Tuesday, April 8, 2008

Car dealer accused of skimming millions

Dealer accused of skimming millions from bankruptcy accounts

(Hey, It was just a little float. He was gonna pay it back)

A British bank and a Virginia bankruptcy trustee have alleged that the dealer engaged in a massive fraud.

A bankruptcy trustee has filed a complaint against a well-known used-car dealer and his family seeking the return of more than $6 million that they spent on personal luxuries, including a Florida property, a housekeeper, and horse boarding and riding lessons, according to reports in the Hampton Roads Pilot.

The complaint filed in bankruptcy court alleges Charles Falk and his family enriched themselves in a massive fraud. The suit also names a former business associate.

In January, two finance companies affiliated with Falk Motor Co. filed for Chapter 11 bankruptcy protection, listing as much as $10 million in debts. Auto Finance Co. and AFC Automobile Receivables Funding II, or AFC II, are seeking to reorganize their finances through the bankruptcy.

A bankruptcy judge appointed a trustee to steer the finance companies through the process. After reviewing thousands of pages of financial records, the trustee discovered that Mr. Falk and his family members allegedly siphoned off nearly $6.5 million from accounts that were collateral for a loan from London-based bank NM Rothschild & Sons.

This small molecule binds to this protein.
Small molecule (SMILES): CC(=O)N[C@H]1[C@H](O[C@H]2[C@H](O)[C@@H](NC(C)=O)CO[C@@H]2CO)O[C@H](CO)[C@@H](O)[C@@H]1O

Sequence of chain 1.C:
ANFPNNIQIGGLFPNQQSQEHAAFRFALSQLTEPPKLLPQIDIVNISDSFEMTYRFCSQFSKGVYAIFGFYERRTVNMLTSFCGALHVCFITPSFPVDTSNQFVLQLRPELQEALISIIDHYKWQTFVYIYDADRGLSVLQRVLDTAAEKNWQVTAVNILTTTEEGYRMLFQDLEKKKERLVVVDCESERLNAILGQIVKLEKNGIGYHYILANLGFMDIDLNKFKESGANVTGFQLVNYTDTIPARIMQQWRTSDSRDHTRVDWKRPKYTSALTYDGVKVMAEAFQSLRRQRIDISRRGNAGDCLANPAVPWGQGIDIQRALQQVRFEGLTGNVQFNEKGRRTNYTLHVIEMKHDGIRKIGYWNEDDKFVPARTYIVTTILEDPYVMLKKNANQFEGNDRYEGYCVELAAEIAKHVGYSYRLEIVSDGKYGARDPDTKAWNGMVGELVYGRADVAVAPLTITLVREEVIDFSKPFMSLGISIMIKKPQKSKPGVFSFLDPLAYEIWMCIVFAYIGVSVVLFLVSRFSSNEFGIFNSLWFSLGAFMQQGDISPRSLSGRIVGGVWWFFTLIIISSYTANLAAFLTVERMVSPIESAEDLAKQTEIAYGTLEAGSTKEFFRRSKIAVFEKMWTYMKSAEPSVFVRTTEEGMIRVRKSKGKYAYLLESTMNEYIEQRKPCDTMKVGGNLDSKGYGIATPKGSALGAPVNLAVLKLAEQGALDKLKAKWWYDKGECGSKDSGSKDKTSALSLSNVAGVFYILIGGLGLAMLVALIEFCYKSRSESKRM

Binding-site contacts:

The bank initially believed that Mr. Falk took $2.8 million and spent it on personal items, such as building a Florida residence; horse boarding and riding lessons for his granddaughter; country club dues and meals; and maintaining and flying his private plane.

The trustee said in court papers that he has since found that Mr. Falk and his family improperly spent more than double the $2.8 million over two years on personal expenses.

In one example, one of the Falk finance companies paid the premiums on a $500,000 life insurance policy for a longtime employee. When the employee died, the company paid the $4,200 funeral bill, yet Mr. Falk himself was the beneficiary of the policy.

Mr. Falk, who founded his buy-here-pay-here business more than 30 years ago, is not himself listed as an owner or officer in the two finance companies. His son and daughter are listed as the principal owners.

In the complaint, the trustee charges 11 counts, including conspiracy, fraud and unjust enrichment. The complaint seeks the return of more than $6.4 million plus $350,000 in punitive damages.

Old Charlie should have learned Automotive F&I Compliance from the insider:

No comments: